Three adults told a Washington State jury how a 5-year-old girl had described being raped by her parents. The parents’ 1991 convictions were overturned, and other cases across the state are in question after a U.S. Supreme Court ruling this year put new limits on who can testify when the person making the accusations won’t or can’t, reports the Seattle Post-Intelligencer. The Washington State case, before the state Supreme Court next month, could shape the way Washington prosecutes many sensitive cases, including sexual assaults against children, domestic violence and crimes against the elderly.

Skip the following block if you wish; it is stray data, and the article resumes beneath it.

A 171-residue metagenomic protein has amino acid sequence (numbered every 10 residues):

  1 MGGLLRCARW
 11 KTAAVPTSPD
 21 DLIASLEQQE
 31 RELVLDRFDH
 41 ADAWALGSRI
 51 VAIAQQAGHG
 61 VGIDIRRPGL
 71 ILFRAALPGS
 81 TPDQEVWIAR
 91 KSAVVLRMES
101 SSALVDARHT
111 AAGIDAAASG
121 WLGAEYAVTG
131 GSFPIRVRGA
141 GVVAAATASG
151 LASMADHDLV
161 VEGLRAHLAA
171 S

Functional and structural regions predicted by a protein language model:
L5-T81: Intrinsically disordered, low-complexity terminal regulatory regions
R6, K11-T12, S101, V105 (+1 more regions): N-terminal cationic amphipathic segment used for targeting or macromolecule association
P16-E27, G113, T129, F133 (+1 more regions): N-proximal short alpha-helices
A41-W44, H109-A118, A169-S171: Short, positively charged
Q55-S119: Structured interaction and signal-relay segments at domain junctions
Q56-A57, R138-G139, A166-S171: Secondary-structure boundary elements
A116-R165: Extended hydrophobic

Prosecutors argue that the new rules about hearsay testimony shouldn’t apply to old cases. A decision otherwise would “open the floodgates for any kind of challenge” from other convicted criminals across the state, Okanogan County Prosecutor Karl Sloan said. At issue is the conflict between hearsay testimony and a person’s constitutional right to face an accuser. Witnesses are often not allowed to testify about what someone else told them because it may not be true, and it doesn’t give the suspect a chance to question the person who said it. There have been exceptions, including one in Washington law that would let juries hear what a child told someone about an alleged sexual assault without the child having to take the witness stand. Under the U.S. Supreme Court’s ruling, witnesses can’t testify about what someone else told them if that statement was “testimonial” — a word that promises to be debated for years to come — unless the suspect has the chance to cross-examine the person who made it.